Survey shows higher numbers of Hector’s
Primary Industries Minister Nathan Guy and Conservation Minister Maggie Barry have welcomed a new survey showing the number of Hector’s dolphin is higher than previously estimated.
“A three year survey commissioned by the Minister for Primary Industries indicates the population of Hector’s dolphin is about 15,000 – this is up from previous estimates of around 7,000,” says Mr Guy.
“The survey has been independently peer-reviewed and endorsed by scientists at the International Whaling Commission. This gives us an assurance the numbers are scientifically robust.
“The results of the survey will be one consideration in the ongoing risk assessment for the species, and will factor into the Hector’s and Maui’s dolphin Threat Management Plan which is due for full review in 2018,” says Mr Guy.
The aerial surveys had two observers on each side of the aircraft independently searching for Hector’s dolphins. The surveys involved 675 hours of flying and covered a total of 26,000 km.
The Hector’s and Māui dolphin Threat Management Plan (TMP) has been in place since 2008, and is a non-statutory document that identifies human-induced threats to the populations and outlines strategies to mitigate those threats.
“The Hector’s dolphin, along with its North Island subspecies, the Māui dolphin, is one of the world’s smallest dolphins and while this new population estimate is encouraging, the Government remains committed to ensuring we have adequate protections in place for both species,” Ms Barry says.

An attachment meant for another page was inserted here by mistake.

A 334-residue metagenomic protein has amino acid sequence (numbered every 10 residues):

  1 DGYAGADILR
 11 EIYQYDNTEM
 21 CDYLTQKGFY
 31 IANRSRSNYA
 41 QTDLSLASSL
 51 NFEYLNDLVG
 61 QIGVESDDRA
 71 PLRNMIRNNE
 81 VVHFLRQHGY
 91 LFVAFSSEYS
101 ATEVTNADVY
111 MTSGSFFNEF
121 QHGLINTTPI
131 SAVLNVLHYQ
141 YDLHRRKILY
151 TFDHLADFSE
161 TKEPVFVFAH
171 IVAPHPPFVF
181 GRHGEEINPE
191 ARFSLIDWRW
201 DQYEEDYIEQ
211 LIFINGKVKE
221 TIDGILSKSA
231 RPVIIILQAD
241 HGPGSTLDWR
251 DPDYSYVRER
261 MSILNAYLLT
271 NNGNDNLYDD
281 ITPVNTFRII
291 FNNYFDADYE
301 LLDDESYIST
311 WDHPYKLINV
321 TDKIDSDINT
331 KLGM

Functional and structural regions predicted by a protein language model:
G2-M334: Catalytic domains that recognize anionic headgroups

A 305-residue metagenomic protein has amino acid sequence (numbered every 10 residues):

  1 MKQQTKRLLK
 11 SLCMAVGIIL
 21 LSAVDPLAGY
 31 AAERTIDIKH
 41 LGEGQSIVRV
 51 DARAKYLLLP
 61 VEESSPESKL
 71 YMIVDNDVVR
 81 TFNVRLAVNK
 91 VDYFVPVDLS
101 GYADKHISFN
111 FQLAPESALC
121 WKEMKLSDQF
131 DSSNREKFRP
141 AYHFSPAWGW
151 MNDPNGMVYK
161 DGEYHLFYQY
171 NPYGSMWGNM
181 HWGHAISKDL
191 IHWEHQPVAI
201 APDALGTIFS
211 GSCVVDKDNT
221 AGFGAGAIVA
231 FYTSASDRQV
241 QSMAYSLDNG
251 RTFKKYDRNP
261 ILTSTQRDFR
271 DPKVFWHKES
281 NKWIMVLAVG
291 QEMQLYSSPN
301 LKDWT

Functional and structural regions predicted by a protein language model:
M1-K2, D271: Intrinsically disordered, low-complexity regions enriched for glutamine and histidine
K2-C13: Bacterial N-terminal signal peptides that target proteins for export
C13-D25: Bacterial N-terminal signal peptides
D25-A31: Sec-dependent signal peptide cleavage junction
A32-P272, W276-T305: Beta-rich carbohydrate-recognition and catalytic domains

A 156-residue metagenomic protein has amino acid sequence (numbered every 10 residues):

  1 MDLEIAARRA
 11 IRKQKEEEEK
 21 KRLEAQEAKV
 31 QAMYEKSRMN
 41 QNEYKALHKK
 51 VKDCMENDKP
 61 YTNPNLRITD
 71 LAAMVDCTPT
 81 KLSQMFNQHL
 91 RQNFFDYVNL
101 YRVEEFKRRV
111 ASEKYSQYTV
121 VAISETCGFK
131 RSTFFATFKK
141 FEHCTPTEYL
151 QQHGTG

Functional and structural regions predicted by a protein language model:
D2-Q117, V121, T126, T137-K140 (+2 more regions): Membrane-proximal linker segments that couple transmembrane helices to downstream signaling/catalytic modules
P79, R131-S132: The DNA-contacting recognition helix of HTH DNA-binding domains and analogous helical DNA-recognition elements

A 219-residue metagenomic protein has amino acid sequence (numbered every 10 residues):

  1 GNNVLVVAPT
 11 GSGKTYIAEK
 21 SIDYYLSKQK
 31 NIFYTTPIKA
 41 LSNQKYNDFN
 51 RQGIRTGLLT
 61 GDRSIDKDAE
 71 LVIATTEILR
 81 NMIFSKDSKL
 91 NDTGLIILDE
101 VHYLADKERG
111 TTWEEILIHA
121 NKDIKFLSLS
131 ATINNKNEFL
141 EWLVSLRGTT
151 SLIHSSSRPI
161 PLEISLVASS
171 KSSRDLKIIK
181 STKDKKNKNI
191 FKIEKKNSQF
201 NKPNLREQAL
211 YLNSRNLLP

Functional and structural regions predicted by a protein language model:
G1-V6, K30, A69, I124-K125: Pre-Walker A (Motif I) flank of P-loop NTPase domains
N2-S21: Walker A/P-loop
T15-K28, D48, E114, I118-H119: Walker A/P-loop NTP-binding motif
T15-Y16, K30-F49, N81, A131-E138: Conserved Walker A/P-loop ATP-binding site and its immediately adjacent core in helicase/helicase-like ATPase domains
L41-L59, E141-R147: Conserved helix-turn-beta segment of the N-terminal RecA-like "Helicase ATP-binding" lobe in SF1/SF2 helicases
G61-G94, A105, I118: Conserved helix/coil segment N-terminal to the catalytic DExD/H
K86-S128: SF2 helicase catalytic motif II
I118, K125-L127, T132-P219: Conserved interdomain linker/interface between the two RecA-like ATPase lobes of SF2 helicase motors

“Since 2008, the Government has extended the range of protections for the Māui dolphin. In 2013, set net restrictions were extended by 350 square kilometres.
“There haven’t been any confirmed Government observer sightings of Māui or Hector’s dolphins outside the protected area off the west coast of the North Island despite mandatory observer coverage on all set net vessels operating around Taranaki and a continued increase in observer coverage in the trawl fishery.
“A rigorous survey of the Māui dolphin population carried out by DOC, MPI and researchers from Auckland and Oregon State Universities over the past two years has now been completed and a revised population estimate based on this work will be published around October.
“If new information on threats to either species emerge, the Government could bring the TMP review forward if needed,” says Ms Barry.